FOR IMMEDIATE RELEASE: Phil Lane Jr., International Coordinator of the Four Worlds International Institute for Human and Community Development, announced today that Four Worlds, the Native Investment and Trade Association (NITA) of Canada, and the Chief and Council of the Carib Territories of the Commonwealth of Dominica, are hosting an international conference to promote sustainable human prosperity and well-being for Indigenous peoples. The "Reunion of the Condor and the Eagle International Indigenous Action Summit will take place February 25-March 2, 2002, in the Commonwealth of Domincia.
"The primary thrust of the Summit is to provide a 'fourth way' for Indigenous peoples, beyond the three choices many now see for survival - giving up their Indigenous identity and becoming part of the marginalized poor, accepting poverty and powerlessness as their destiny, or using violent and non-violent confrontation and resistance," said Lane. "This fourth way consists of modeling collaborative development initiatives designed to move Indigenous populations toward greater levels of well-being, prosperity and dignity, in partnership with their respective governments, non-government organizations and business communities. In light of the tragic events of September 11, developing this fourth way is crucial to the peace and security not only of the Western Hemisphere, but for the entire world."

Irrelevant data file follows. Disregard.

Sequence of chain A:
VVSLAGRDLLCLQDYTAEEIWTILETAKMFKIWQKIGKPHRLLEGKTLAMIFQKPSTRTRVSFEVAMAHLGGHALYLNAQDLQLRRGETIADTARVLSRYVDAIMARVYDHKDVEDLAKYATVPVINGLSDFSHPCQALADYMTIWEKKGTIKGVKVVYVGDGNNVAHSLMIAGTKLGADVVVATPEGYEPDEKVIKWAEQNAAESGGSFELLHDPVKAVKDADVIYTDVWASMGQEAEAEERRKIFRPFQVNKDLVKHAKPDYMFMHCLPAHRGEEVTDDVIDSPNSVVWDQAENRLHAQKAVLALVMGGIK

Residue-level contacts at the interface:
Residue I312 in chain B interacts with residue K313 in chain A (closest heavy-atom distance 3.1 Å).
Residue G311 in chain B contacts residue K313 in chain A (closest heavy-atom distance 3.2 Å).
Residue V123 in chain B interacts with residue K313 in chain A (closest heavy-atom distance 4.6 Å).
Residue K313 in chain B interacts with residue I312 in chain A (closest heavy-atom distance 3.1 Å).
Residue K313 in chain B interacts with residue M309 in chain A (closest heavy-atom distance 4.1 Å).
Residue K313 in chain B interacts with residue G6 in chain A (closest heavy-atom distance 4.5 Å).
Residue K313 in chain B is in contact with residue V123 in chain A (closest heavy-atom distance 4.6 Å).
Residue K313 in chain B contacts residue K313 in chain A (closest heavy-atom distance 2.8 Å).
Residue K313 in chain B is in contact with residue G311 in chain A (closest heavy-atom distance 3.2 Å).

To this end, the Summit will bring together Indigenous peoples of the Hemisphere with Canadian Aboriginal businesses and community development organizations, as well as with Canadian government agencies that provide programs recognized by Indigenous people as outstanding examples of Indigenous/government partnerships. In all, 200 participants are expected from Canada, Mexico, the United States, the Caribbean and selected countries of Central and South America to explore opportunities for mutual cooperation and support. The Government of Canada delegation will be led by Secretary of State (Africa and Latin America), the Honorable David Kilgour.
The conference, funded by the Canadian International Development Agency (CIDA) and the United Nations Educational, Scientific and Cultural Organization (UNESCO), will encompass plenary sessions, topic-sharing circles, special cultural evening receptions, visits to potential business and social development projects, and a closing banquet and cultural gala, as well as a ceremony in honor of the late Dominica Prime Minister Roosevelt Douglas, who was formally adopted by Ojibways in Canada more than 30 years ago.
For each government and indigenous delegation represented, an initial needs assessment will be conducted to determine a practical course for economic and social development. This will be followed by exploration of concrete opportunities for cooperation in trade, investment, and development between successful Canadian Aboriginal business and social development initiatives and other participating Indigenous peoples across the Hemisphere.
The showcasing of model Canadian government programs for Indigenous development will provide an example for forming parallel initiatives across the Americas between Indigenous peoples and their governments.